Erik’s feet feel like they are wrapped in cement. Panic floods through his body. Roaring sobs fight to come up, sticking in his throat. A drowning feeling rises in his chest.

The cars are honking, the people in the first car are waving and yelling, but he ignores them and runs out into the street. He spins, waving his arms, glasses fogging from the cold air.

He shouts. George. George. George.

A white van rumbles past, close, hot exhaust pumping into Erik’s face. He doubles over, coughing, and tries to shout. The driver yells something, hammers his horn. Erik feels the pressure in his chest growing. He falls to his knees. Pictures of George fly through his head. George climbing a tree in summer, dangling upside down from a low branch. George sleeping on the couch in their apartment, a small drip of drool on his lower lip, hair tousled, toes sticking out under a dark blue blanket. George smiling in the passenger seat, reaching for the dial to put on the pop radio station that Erik hated. Then Erik sees the world spinning around the car, and then he sees nothing.

The white van careens down the street. Erik can’t move.

An old maroon station wagon buzzes past him, honking, and there, in the backseat, pressed between a child and the window.

George, with the polar bear still pressed next to his side.

Erik watches, still on his knees in the middle of the street. George, smiling his constant smile, disappears as the car turns the corner. Tears run down Erik’s cheeks, but it feels like someone else is crying, or like they’re older tears he’s been storing in a hidden part of himself. As he cries he feels the drowning feeling in his chest ease and something emptier, simpler, begins to take its place.

He hears cars honking, far away, as if it’s coming from the other side of an apartment wall. A hand touches his shoulder. Kathy is there. She leans down beside him, rubs his back. Erik tries to nod but can’t. Kathy tells some others to handle the cars.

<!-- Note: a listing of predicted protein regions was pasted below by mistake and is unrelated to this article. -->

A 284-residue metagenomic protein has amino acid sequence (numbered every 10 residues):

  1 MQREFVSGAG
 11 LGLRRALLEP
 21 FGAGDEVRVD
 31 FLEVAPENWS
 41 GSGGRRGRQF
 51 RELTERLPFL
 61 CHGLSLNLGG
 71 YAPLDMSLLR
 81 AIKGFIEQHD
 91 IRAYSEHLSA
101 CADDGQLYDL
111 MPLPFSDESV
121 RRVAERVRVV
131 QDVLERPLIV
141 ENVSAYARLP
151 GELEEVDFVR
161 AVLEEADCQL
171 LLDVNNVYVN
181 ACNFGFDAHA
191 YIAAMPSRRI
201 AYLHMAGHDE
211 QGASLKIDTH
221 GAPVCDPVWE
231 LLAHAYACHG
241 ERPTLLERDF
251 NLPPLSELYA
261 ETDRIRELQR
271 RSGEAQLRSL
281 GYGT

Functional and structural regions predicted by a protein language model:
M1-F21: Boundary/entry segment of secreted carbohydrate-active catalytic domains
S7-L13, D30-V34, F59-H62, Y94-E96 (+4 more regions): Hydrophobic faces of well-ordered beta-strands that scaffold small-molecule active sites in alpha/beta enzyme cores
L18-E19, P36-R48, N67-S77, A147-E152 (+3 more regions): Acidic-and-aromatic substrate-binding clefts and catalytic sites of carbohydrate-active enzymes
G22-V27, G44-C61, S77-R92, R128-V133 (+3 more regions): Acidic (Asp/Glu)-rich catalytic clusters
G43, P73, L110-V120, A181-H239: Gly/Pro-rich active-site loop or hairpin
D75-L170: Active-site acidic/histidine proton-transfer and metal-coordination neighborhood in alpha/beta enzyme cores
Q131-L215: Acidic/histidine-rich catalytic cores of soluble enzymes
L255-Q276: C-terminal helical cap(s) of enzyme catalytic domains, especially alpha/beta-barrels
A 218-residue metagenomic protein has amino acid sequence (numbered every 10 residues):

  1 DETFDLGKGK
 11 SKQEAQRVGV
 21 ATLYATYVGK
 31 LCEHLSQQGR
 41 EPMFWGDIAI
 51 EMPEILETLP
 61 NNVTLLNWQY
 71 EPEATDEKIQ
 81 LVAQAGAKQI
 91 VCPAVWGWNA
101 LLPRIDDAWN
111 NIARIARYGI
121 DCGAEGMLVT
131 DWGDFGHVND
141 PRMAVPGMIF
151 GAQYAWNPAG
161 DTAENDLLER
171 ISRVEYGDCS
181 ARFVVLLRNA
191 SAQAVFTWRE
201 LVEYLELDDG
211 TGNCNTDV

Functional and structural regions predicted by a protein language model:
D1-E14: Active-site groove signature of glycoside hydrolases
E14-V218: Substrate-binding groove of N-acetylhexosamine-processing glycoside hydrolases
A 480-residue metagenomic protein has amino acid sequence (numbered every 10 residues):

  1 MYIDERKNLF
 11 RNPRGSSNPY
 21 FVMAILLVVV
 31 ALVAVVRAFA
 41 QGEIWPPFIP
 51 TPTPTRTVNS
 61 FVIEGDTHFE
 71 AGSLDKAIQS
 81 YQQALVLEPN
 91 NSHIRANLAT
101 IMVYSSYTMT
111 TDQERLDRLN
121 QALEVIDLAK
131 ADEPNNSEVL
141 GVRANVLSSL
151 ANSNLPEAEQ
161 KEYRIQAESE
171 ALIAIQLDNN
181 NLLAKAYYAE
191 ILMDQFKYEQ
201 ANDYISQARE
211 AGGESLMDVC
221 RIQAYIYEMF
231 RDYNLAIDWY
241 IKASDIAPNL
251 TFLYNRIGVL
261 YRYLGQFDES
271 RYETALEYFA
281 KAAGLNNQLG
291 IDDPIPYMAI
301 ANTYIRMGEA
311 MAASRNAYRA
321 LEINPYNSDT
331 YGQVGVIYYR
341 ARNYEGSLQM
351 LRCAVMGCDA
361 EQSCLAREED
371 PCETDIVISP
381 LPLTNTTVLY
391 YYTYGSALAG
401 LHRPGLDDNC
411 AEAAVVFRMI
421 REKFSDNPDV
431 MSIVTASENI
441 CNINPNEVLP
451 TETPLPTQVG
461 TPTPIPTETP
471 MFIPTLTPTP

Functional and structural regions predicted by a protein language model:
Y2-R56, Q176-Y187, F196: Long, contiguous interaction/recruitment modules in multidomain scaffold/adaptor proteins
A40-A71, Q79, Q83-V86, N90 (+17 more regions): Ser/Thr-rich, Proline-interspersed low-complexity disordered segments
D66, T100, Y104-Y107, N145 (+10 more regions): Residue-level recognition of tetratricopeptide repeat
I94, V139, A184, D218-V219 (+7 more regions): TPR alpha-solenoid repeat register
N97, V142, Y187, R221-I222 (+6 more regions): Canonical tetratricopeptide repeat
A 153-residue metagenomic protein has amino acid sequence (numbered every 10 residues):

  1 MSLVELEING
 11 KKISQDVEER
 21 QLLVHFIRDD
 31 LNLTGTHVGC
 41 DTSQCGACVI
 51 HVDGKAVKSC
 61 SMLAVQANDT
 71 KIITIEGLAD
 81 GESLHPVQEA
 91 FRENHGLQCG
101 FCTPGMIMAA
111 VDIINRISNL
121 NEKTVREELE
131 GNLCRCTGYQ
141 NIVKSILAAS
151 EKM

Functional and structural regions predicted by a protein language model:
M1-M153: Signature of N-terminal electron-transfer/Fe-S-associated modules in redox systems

He sits in the middle of the road with Kathy for a long time. A few other employees come out, gather around Erik. They direct cars around the spot where Erik sits. It’s quiet, except for the cars, and the cold December breeze. Erik sits in the stillness, surrounded by his shivering co-workers, crying tears that feel a whole year old and many that are even older. No one speaks.

Kathy stands up, offers Erik a hand. Erik wipes his nose on his sleeve and looks at the trees on her fingertips. He reaches out and grasps Kathy’s hand. She helps him pull himself upright. The cars keep moving slowly around them. Eventually, she leads Erik inside, tells him to clock out and clocks out herself. There’s a line of cars stretching along, waiting for their donations to be taken, but none of the employees pay any attention. Finally a man hangs up a “closed” sign and walks down the line of cars telling people to go home.